How to Read Moby Dick

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Allusions in Moby Dick

Chapters 84 - Epilogue

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Chapter 84
a Roman colony in Greece, in 31 B.C. the site of the decisive naval battle in the war between the Roman emperor Octavian and the combined forces of Mark Antony and Cleopatra, queen of Egypt.
Old Monongahela
rye whiskey from the Monongahela River valley in Pennsylvania.

Chapter 85
Cretan labyrinth
Greek Mythology--an elaborate maze built to imprison the minotaur, a mythical half-man, half-bull, of Crete
the Greek philosopher (c. 360-270 B.C.) who founded the school of Skepticism.
the Italian poet, (1265-1321), who wrote the Inferno.

Chapter 86
The bird that never alights
the Huma or Bird of Paradise, a creature from Persian mythology that was thought by Europeans to never land.
as Titans, powerful gods thought by the Greeks to have preceded Zeus and the other gods of Mount Olympus.
Johann Peter Eckermann (1792-1854) a German poet who was a friend, follower, and biographer of the better-known poet Goethe.
Johann Wolfgang von Goethe (1749-1832) an influential German writer whose works include Faust.
Roman triumphal arch
a freestanding archway built as a monument.
Michelangelo(1475-1564) the Italian artist.
God the Father in human form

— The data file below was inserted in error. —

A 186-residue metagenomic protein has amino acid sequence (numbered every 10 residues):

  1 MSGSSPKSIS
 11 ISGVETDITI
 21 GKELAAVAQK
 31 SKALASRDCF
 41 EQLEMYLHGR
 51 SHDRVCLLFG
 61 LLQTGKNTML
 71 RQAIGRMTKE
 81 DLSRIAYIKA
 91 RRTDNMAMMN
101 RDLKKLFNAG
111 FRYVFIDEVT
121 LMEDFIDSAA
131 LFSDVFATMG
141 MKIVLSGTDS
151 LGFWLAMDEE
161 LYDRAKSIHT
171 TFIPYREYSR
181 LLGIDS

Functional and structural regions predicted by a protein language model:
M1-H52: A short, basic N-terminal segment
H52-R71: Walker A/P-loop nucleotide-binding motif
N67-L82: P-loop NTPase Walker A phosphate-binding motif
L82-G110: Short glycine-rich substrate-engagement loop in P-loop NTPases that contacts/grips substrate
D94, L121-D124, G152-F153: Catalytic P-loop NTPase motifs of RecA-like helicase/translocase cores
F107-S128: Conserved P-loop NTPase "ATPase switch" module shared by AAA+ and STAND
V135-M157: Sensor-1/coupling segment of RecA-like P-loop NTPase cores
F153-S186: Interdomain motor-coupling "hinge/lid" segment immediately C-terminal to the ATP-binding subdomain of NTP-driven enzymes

reference to Micheloangelo's painting on the ceiling of the Sistine Chapel.
Darmonodes' elephant
reference to a story in Plutarch's Moralia in which an elephant falls in love with a flower-girl and caresses her breasts with its trunk..
Flame Baltic
a sea of flame, after the Baltic Sea.
Biblical--the Old Testament prophet who predicted that the entire world would come under the control of the Hebrew God.
Ptolemy Philopater
Ptolemy IV Philopator, a pharaoh of Egypt who reigned from 221-205 B.C..
King Juba
Juba I (85-46 B.C.) of Numidia, which today would cover Algeria and part of Tunisia.
Freemasonry, a fraternal society with many symbols and rituals.
Thou shalt see my back parts
Biblical--Exodus 33:23, God tells Moses, Thou shalt see my back parts: but my face shall not be seen..

Chapter 87
running in a loop, as a circus
King Porus
a ruler of Paurava, in the modern-day state of Punjab, India, in the fourth century B.C.
remants of old English, spoken by the Anglo-Saxons who invaded and ruled England during the middle ages.
The time of the Commonwealth